NARS's Global Director Of Artistry On Being A Black Woman In Leadership For 20 Years

As she celebrates 22 years at the brand, Uzo Ukaeje shares her beauty journey with ESSENCE.

“I used to be a medical doctor,” Uzo Ukaeje says over Zoom.

I’m almost certain that the connection is clear and I’ve heard correctly. I’m also certain that she notices my eyes widen and my brows shoot up. I’m thinking about the significance of what she’s said. Then I realize that with a name like Uzo she must be of Nigerian descent, which would explain why her becoming a doctor was a non-negotiable for her parents (as it is for many immigrant parents).

But it doesn’t explain how she went from medicine to makeup, and how today she is the global director of artistry at NARS. I immediately want to know more about her journey.

“Both of my parents are academicians. And so it was you’re either going to be a doctor, an architect or an engineer,” she tells me. “My natural inclination was medicine. So I finished medical school. I practiced for a couple of years, and I then I told my parents I wanted to come back to the States [from Nigeria where she was in school] to pursue a residency.”

But instead of beginning a medical career in surgery or becoming an ear, nose and throat specialist like she’d intended, Uzo was seduced by her creative urges. It was something she had set to the side for decades, only occasionally dabbling in makeup artistry in college when girls needed help getting ready for a special occasion or wanted beauty tips. She moved to Los Angeles and through her networks managed to land a gig at Bobbi Brown, which she says at the time was one of the few brands that offered makeup for all women.

Eventually the self-taught makeup artist moved to NARS cosmetics, excited to do more in the fashion industry and to work with François Nars, who she recalls always placed a focus on embracing individuality.

“NARS in the ‘90s was a very cool, dope brand,” she revels. “Apart from Naomi Campbell being François Nars’ muse, there were a lot of ad campaigns in the mid ‘90s where I saw models that looked like me. As much as trends do shape and influence how we wear makeup today, there is something that is to be said about our brand that helps you find something that really reflects who you are. And I think that that was so woke back in that era.”

Over the decades, Uzo has been instrumental at the brand, being at the forefront of inclusivity and ensuring that NARS has diverse offerings within their product lines. She’s touched the faces of countless celebrities, including Ava DuVernay, Tessa Thompson, Chloe x Halle, Beverly Johnson, and the legendary Grace Jones. She’s also blessed the runways and campaigns of a variety of fashion brands through her artistry. She’s even seen the brand through its many big launches, including the iconic orgasm blush and the highly praised 2017 Man Ray-inspired holiday collection.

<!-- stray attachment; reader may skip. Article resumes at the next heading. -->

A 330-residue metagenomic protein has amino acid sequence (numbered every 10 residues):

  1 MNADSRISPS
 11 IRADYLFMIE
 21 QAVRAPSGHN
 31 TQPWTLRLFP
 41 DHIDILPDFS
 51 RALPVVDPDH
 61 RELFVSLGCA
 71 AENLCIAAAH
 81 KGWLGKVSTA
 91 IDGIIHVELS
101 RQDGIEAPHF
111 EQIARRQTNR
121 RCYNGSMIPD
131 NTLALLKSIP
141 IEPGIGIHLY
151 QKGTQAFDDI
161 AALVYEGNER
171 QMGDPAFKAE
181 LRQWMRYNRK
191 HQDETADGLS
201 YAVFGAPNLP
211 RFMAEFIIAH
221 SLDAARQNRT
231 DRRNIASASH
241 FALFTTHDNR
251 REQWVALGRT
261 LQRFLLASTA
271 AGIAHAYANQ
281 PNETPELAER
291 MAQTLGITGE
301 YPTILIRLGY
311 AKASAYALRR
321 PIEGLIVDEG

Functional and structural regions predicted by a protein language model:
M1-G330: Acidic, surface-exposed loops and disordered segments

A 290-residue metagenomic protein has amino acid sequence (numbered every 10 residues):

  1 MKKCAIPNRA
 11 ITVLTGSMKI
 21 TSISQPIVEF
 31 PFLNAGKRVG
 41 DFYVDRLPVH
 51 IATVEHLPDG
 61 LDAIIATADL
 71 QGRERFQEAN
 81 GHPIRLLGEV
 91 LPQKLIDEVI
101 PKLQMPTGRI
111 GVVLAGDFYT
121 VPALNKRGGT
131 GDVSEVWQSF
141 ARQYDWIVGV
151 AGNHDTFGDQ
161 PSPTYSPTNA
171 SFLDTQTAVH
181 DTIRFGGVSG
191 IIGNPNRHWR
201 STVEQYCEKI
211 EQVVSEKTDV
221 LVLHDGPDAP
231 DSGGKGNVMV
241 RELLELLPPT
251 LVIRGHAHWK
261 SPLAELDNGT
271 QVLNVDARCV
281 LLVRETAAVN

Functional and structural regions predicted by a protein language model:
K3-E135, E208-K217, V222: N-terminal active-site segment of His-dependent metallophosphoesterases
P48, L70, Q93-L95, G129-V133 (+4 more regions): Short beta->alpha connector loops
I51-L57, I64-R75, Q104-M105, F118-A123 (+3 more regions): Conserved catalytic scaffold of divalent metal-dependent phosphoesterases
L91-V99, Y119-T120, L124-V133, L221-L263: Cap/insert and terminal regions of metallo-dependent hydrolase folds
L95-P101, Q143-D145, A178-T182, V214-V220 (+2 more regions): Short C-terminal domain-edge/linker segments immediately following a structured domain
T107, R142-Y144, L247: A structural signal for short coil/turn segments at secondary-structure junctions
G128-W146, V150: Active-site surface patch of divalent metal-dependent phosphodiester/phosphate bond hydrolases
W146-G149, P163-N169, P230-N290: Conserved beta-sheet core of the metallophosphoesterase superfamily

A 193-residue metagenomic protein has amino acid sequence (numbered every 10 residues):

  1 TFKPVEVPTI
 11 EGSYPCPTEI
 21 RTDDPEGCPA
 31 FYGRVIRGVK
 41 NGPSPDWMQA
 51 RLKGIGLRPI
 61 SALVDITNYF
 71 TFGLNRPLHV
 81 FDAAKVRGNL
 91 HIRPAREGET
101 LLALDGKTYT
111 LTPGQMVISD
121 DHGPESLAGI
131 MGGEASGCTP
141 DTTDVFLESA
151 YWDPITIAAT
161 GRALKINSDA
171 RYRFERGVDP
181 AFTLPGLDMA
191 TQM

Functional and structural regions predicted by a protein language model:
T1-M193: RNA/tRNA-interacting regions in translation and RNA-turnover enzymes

It’s not often that a Black woman gets the opportunity to join a company at its inception (NARS was only four years old when Uzo started in 1998) and be such an instrumental part of its growth and development. But she doesn’t take it for granted. She knows that it’s a rare opportunity that she was afforded in order to open doors for more women and girls that look like her.

And the more great work she does in beauty, the more she is able to make connections for herself and for others. Within just minutes of interacting with her you feel her warmth and her desire to help people — traits that would have made her an amazing doctor, traits that are much needed in the beauty industry.

“I really want to be a mentor to other Black artists. If they feel like they’re not getting the opportunity elsewhere, please come to NARS,” she says with a big smile. “Please come to NARS. We have room for you.”

She is also mindful about how she can really touch the lives of those artists right now, during this rollercoaster year that has left many professionals in the arts in crisis.

“How you make use of this time, where you have the opportunity to change if your life is not in turmoil, because some of our lives are in turmoil, [is important],” she says. “We have people around us who are affected by COVID and the negative racial tension that we’re dealing with. But to be able to use this opportunity to be better, get closer to people that can also help you to be better — I keep thinking, when 2020 is done and over with, what can I say that I used this time to do?”


One thing she can say she did was launch a new foundation that continues in the NARS tradition of offering products that champion inclusivity through a range of shades. It’s a project she had been working on for years and is proud to see come to fruition during a time when experts say that makeup sales are on the decline because of mask wearing.

More importantly Uzo can say that she used this time to foster relationships and offer up more of herself to the young artists coming up behind her. And as she prepares to celebrate her 22nd anniversary with the brand next month, she continues to champion for Black women and use social media to show them off. After all, it’s their love and support that has fueled her all these years.

“I’d rather put up my work, but people want to see more of me. That always shocks me,” she finishes. “Because the opportunity of working with these icons, just being in their presence and getting some of their wisdom, those are the highlights [of my career].”

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